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Using Editors

This chapter includes:

Choosing an editor

An editor is a utility designed to view and modify files. Editors don't apply any persistent formatting to viewed text, although many use colors or styles to provide additional contextual information, such as type information in source code files. For example, if you're editing C code, some editors use different colors to indicate keywords, strings, numbers, and so on.

Which editor you use is largely a question of personal taste:

One important distinction between the editors is whether they're text-based or graphical. Text-based editors are more flexible because you can use them in text mode, in a console window in Photon, remotely via telnet or qtalk, and so on; graphical editors tend to be friendlier and easier to use, but can run only in a graphical window.

Note: If you start a graphical editor from the command line, you'll probably want to start it as a background process -- by adding an ampersand (&) to the command line -- so that you can continue to use the current window while the editor is still open. If you're using a text-based editor, start it as a foreground process by omitting the ampersand.

Neutrino includes these editors:

A powerful, but somewhat cryptic text-based editor that you'll find in most -- if not all -- UNIX-style operating systems.
The Photon editor, an easy-to-use graphical editor.
The QNX editor, a fullscreen, text-based editor that has been around since the time of QNX 2, and still has many devotees. We don't recommend that you use it, but you can find out more about it in the QED -- Fullscreen Editor guide in your online documentation.

Note: The QNX Momentics Professional Edition features an Integrated Development Environment (IDE) that incorporates various specialized editors for creating C and C++ programs, buildfiles, and so on. For more information, see the IDE User's Guide.

You'll find other editors in the third-party repository, including AbiWord, Emacs, JED, Vim, and Workspace.

Supported editors

Neutrino includes and supports these editors:


You'll find a version of vi on every UNIX-style operating system. It's actually the Visual Interface to an editor called ex. To start vi, type:

vi filename

The vi editor has two modes:

Command mode
The keyboard is mapped to a set of command shortcuts used to navigate and edit text; vi commands consist of one or more letters, but ex commands start with a colon (:).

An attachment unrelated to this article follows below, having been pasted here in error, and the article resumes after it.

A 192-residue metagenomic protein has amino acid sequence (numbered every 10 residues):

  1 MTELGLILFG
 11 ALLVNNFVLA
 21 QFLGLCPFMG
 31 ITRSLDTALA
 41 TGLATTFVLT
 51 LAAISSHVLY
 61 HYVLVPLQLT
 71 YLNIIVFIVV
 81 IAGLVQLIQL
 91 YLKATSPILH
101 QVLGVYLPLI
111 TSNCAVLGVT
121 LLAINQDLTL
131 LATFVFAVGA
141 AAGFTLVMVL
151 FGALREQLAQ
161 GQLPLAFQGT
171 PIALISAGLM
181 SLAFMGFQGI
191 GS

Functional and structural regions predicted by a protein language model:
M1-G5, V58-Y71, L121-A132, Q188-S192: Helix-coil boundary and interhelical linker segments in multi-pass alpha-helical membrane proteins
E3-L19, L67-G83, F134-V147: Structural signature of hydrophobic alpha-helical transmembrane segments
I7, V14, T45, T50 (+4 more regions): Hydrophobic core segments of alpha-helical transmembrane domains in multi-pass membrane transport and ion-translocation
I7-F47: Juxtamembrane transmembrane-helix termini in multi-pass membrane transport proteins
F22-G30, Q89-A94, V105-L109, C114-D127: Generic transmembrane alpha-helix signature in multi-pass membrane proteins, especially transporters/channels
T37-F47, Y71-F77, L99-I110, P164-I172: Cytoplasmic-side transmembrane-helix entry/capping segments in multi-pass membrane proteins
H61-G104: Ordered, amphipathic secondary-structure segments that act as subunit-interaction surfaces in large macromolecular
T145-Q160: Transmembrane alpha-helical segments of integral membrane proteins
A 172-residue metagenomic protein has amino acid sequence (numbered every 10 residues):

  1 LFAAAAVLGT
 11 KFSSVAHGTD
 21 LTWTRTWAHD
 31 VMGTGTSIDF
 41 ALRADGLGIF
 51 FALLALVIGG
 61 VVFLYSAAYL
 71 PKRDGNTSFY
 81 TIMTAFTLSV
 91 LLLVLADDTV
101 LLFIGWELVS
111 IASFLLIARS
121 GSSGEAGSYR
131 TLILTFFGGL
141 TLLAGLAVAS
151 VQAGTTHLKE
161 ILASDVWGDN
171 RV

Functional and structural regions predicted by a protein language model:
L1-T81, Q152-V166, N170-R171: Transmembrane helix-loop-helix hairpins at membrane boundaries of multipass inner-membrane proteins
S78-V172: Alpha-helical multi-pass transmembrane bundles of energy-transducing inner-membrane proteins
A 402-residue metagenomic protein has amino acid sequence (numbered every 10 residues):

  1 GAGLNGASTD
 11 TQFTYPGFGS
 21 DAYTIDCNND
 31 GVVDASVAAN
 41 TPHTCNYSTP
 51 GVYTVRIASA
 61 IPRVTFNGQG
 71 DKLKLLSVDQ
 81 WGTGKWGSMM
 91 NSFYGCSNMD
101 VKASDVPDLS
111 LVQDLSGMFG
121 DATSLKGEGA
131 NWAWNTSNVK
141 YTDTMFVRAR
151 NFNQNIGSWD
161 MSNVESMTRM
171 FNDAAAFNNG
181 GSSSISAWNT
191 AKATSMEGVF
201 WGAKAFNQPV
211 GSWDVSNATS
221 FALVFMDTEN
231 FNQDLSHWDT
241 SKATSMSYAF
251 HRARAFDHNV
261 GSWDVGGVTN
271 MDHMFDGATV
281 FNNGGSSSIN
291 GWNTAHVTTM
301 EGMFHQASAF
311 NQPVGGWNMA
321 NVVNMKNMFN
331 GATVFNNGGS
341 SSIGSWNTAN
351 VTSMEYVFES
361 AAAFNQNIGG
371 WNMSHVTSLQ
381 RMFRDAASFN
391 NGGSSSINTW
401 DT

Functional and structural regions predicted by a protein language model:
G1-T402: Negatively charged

Insert mode
Lets you type normally.

To switch to command mode, press Esc; to switch to input mode, press one of:

The two modes can make vi very confusing for a new user; by default, vi doesn't tell you which mode you're in. If you type this when you're in command mode:

:set showmode

the editor indicates the current mode, in the lower right corner of the display. If you always want this option set, you can add this command -- without the colon -- to the profile for vi, $HOME/.exrc.

Here are some of the vi commands that you'll use a lot:

To: Press:
Leave vi without saving any changes :q!
Save the current file :w
Save the current file and exit :wq, :x, or ZZ
Move the cursor to the left h (see below)
Move the cursor to the right l (see below)
Move the cursor up one line k (see below)
Move the cursor down one line j (see below)
Move to the beginning of the next word w
Move to the end of the current or next word (depending on the cursor position) e
Move to the beginning of the current or previous word (depending on the cursor position) b
Page back Ctrl-B
Page forward Ctrl-F
Yank (copy) the current line yy
Yank from the cursor to the end of the current word yw
Delete from the cursor to the end of the current word dw
Delete the current line dd
Paste text before the cursor P
Paste text after the cursor p

Note: In some implementations of vi -- including Neutrino's -- you can also use the arrow keys to move the cursor, whether you're in command or input mode.

You can combine the commands to make them even more useful; for example, type a number before dd to delete several lines at once. In addition, vi has 26 named buffers that let you easily cut or copy and paste different blocks of text.

You can find numerous resources, tutorials, and command summaries online. In Neutrino, vi is actually a link to elvis; see the Utilities Reference.


The Photon editor, ped, is a simple graphical editor that's similar to editors that you'll find on other windowing systems. It runs in a Photon window, so you can't access ped through text consoles or console-only systems.

Editors; ped

The Photon editor, ped.

If you need to type international characters, accents, and diacritical marks, you'll find ped useful, because it supports UTF-8. To type international characters in ped, use the compose sequences described in "Photon compose sequences" in the Unicode Multilingual Support appendix of the Photon Programmer's Guide.

To start ped, choose Editors-->Ped from the desktop's Launch menu, or type:

ped [filename] &

in a pterm terminal window. For more information about using ped, see the Utilities Reference.

Third-party editors

The third-party repository includes at least these editors:

Note that we don't support these editors (or anything else in the third-party repository).


AbiWord is a free word-processing editor that you can use to edit Microsoft Word documents. It's supported on a variety of operating systems, including Neutrino.